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Jesse Dorris | June 20, 2013
The design world lost a legend on June 8th, when industrial designer, architect, artist and author Niels Diffrient died at the age of 84. (Interior Design had the honor of interviewing Diffrient in 2003 when the Cooper-Hewitt, National Design Museum, honored the designer with a National Design Award.)
The fruits of Diffrient’s genius can be seen in any office. He pioneered the use of ergonomics, or what he called human-factors engineering, in dozens of office furniture designs over the course of his 60+ year career. Two developments in particular revolutionized the task chair: the Humanscale 1/2/3, three rotary dial selectors that became the industry standard for designers, and his Freedom chair, which allowed the user’s weight to establish tilt resistance, relieving the need for any control mechanisms. The backs and spines of generations of office workers owe him a great debt of gratitude.
Diffrient designed far more that. Born in 1928, as the Great Depression ravaged his home state of Mississippi, and raised in Detroit, Diffrient graduated from the fabled Cranbrook Academy of Art, where he helped Eero Saarinen develop the masterpiece Model 71 and Model 72 chairs for Knoll. After graduation, he received a Fulbright Fellowship to study in Italy, where he collaborated with the architect and designer Marco Zanuso on a sewing machine for Borletti, which was awarded the Compass D’Oro at the 1957 Milan Triennale.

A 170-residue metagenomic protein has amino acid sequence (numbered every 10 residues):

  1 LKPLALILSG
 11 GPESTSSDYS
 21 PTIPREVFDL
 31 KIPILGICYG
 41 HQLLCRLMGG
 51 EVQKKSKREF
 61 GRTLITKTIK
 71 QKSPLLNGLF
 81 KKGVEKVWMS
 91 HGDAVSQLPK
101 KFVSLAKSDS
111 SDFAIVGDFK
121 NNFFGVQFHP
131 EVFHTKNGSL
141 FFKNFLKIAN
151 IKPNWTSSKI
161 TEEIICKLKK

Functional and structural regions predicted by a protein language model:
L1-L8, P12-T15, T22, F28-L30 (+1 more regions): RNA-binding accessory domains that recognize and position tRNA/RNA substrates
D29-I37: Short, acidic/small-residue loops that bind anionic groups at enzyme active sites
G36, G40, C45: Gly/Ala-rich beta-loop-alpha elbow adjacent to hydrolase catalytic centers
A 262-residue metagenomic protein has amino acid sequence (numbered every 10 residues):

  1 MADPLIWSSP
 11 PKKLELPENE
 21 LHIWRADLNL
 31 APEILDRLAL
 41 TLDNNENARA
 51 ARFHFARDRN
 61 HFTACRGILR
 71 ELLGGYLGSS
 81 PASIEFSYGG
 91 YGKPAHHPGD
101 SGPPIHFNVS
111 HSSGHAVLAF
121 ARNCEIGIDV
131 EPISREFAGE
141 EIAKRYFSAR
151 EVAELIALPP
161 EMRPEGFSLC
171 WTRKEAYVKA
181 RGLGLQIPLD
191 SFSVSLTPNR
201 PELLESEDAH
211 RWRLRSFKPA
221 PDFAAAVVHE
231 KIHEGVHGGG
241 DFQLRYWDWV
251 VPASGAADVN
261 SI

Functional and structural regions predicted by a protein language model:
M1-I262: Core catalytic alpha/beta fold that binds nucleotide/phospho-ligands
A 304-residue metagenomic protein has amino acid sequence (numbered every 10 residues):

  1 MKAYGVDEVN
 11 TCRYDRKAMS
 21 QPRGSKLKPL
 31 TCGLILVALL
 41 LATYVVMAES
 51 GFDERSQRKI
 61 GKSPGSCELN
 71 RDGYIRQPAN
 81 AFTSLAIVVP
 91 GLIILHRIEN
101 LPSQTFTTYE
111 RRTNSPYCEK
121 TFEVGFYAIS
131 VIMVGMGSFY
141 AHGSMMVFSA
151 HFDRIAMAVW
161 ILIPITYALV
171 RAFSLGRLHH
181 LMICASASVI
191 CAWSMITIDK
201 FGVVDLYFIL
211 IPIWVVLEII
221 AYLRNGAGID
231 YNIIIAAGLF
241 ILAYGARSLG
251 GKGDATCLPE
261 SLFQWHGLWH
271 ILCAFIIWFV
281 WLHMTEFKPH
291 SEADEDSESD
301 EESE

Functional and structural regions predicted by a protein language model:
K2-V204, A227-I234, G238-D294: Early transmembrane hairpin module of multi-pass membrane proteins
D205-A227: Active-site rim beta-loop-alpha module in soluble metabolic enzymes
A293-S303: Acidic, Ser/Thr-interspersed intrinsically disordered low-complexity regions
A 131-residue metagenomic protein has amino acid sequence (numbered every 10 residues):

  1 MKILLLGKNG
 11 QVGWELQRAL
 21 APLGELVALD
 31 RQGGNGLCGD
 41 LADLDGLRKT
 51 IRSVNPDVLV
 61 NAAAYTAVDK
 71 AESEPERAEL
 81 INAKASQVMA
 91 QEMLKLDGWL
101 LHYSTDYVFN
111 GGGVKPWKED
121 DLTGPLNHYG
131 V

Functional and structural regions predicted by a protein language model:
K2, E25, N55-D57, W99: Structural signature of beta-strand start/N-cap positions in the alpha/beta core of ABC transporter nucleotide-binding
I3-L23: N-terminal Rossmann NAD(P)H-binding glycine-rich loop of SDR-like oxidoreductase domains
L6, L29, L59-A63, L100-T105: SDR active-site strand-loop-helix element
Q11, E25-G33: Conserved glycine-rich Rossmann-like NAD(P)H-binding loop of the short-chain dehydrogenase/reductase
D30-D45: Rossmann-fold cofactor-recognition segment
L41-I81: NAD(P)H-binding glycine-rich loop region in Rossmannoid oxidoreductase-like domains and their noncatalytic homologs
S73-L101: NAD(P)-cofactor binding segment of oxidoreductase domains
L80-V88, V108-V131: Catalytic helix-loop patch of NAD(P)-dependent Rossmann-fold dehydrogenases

I failed at academic studies in history, grammar, mathematics, languages, and all things based on abstract symbols. I was, by contrast, inexplicably intuitive in art, crafts, mechanics, building, engineering and all things related to real, tangible elements and circumstances.
I had incredible difficulty expressing myself in words, but, from a very early age, could draw remarkably well and shape or assemble anything. Memory of dates, abstract events and names were a struggle, whereas, retention of forms, mechanisms, and visual phenomena were long-lasting and accurate.
These contrasting traits could be the foundation for personal setbacks, disappointment and failure, but they weren't. Instead, my unique traits—through good fortune, unplanned events and connections—opened a path for me to succeed, though sometimes illogically.
Remarkably, over time, my competency and sense of excellence in the things that came natural to me, seemed to transfer to those challenging skills allowing me to do better.